Website: http://www.thetallship.com/index.aspxOpening hours: 10am-5pm

Admission: free

The Clyde River is renowned for its ship building heritage, with some of the most famous ships in the world being built on the river's banks. The Glenlee is a tall ship, launched onto the Clyde in 1896. After sailing throughout the world for over 80 years, the ship has returned home and is now a maritime museum. Visitors can tour the unique ship andsample a piece of Glasgow's shipbuilding past. The Tall Shop is located at The Riverside Museum.Glasgow Science Centre

50 Pacific Quay, http://www.glasgowsciencecentre.org/ HYPERLINK "http://www.glasgowguide.co.uk/ta_GSC.html" \l "Map"

G51 1EAWeb: Opening hours: Monday through Sunday between 10am and 5pm

Admission: Science Mall 10.50; Planetarium Add on: 2.50; IMAX Documentary Add on: 2.50Science Mall at Glasgow Science Centre: The heart of GSC is the Science Mall. The gleaming titanium crescent overlooking the Clyde has three floors packed with exhibits, cafes and shop. Explore and discover over 300 hands-on exhibits, interactive workshops, live science shows, labs, the amazing Virtual Science Theatre, E-Learning Centre and Scottish Power Space Theatre, one of the finest planetaria in the world.

IMAX at Glasgow Science Centre: The IMAX shows 2D and 3D films that will amaze and astound you. The IMAX camera looks at the world and the universe in a different way. After seeing an IMAX film youll never see a standard cinema the same way either.

Tower at Glasgow Science Centre: The Glasgow Tower is the world's first tower capable of revolving through 360 from the ground up. Standing at over 122m (400 feet) in height, the Glasgow Tower displays on the city's past as well as future development, together with a viewing platform that can give views of some 40 mile (64 km) north and south.

OTHER ATTRACTIONS:Gallery of Modern Art

Royal Exchange Square, Queen Street, http://www.glasgowlife.org.uk/museums/goma/Pages/default.aspx HYPERLINK "http://www.glasgowguide.co.uk/ta_GoMA.html" \l "Map"

G1 3AHWeb: Opening Hours: Monday to Wednesday and Saturday 10am5pm; Thursday 10am8pm;

Friday and Sunday 11am5pmAdmission free

GoMA is the second most visited contemporary art gallery outside London, offering a thought-provoking programme of temporary exhibitions and workshops. GoMA displays work by local and international artists as well as addressing contemporary social issues through its major biannual projects. Opened in 1996, the Gallery of Modern Art is housed in an elegant, neo-classical building in the heart of Glasgow city centre. Refurbished to house the citys contemporary art collection, the building is an appealing combination of old and new architecture, incorporating a number of artists commissions.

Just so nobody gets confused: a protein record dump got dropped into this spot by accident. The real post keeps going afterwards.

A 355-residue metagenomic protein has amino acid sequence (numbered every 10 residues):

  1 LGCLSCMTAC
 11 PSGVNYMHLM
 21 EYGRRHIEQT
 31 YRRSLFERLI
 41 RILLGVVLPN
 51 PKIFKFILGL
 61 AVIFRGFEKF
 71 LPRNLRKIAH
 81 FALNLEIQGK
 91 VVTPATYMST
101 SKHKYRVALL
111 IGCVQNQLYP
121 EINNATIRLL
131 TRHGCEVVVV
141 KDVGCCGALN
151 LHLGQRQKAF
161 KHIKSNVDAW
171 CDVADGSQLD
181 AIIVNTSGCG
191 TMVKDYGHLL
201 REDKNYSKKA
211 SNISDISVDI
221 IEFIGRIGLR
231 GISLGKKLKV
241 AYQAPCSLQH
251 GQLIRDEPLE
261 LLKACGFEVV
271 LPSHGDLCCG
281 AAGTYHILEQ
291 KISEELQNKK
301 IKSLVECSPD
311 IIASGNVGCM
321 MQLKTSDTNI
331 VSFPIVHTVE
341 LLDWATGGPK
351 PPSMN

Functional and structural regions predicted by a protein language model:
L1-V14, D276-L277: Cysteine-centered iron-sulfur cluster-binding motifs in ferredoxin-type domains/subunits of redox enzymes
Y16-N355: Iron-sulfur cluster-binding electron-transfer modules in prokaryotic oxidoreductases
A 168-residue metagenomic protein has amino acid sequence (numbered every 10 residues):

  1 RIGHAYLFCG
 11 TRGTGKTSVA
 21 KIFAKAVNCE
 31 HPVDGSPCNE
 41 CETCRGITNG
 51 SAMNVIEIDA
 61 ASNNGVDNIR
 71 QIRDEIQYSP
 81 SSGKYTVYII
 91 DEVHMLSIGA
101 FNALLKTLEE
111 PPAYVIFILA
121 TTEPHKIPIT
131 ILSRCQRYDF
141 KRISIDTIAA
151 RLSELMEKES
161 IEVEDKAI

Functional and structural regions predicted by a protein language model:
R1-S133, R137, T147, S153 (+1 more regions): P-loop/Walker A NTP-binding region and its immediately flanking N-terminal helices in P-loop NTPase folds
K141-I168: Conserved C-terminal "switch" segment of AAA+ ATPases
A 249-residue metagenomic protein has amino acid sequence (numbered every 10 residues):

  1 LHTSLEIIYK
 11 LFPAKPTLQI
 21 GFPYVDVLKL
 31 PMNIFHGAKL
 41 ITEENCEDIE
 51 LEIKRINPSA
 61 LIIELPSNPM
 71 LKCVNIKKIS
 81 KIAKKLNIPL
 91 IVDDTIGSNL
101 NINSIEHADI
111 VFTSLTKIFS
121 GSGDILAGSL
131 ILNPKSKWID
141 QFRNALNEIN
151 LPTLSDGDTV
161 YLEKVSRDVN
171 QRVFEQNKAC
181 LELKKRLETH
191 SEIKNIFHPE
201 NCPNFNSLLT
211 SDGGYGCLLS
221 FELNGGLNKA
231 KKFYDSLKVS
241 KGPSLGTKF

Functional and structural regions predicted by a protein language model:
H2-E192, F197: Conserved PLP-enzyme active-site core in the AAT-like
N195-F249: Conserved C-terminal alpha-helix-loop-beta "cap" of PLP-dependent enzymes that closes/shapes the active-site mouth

Glasgow Cathedral & Glasgow Necropolis

Castle Street/High Street, Web: http://www.glasgowcathedral.org.uk/Opening Hours:Monday - Saturday, 9.30am - 5.30pm; Sunday: 1.00pm - 5.00pm

Admission freeGlasgow Cathedral is built on the site where St Kentigern, or Mungo, the first bishop within the ancient British kingdom of Strathclyde, was thought to have been buried in AD 612. The present cathedral was built during the 13th to 15th centuries and is the only medieval cathedral on the Scottish mainland to have survived the 1560 Reformation. Glasgow Cathedral is on the eastern edge of Glasgow city centre and is accessible on foot from the centre by walking north up High Street from Glasgow Cross (Merchant city), or by going east along cathedral Street from Buchanan Street. The Necropolis is on high ground adjacent to Glasgow Cathedral and is not very accessible to anyone who has difficulty walking up steep and sometimes soft paths.

MORE: If you would like more information on Museums and Galleries in Glasgow, please visit http://www.museumsgalleriesscotland.org.uk/. June launches the beginning of annual West End festival- Glasgows largest multi-cultural event. If you would like to become a part of it, please visit www.westendfestival.co.uk to find out more information on the events taking place. Glasgow is the second largest shopping centre in the UK. The city centre has three pedestrianised main thoroughfares:Sauchiehall Street, and Argyle Street, running parallel to each other and joined byBuchanan Streetwhere you can find a wide variety of store and specialty shops, including craft and antique shops to suit every taste and interest. Glasgows parks and gardens are a wonder to explore - not only can you experience a relaxing and refreshing stroll, but you can enjoysport and activities, explore fascinatingattractionsand see exotic plants. http://www.visitscotland.com/about/nature-geography/gardens-parks/glasgow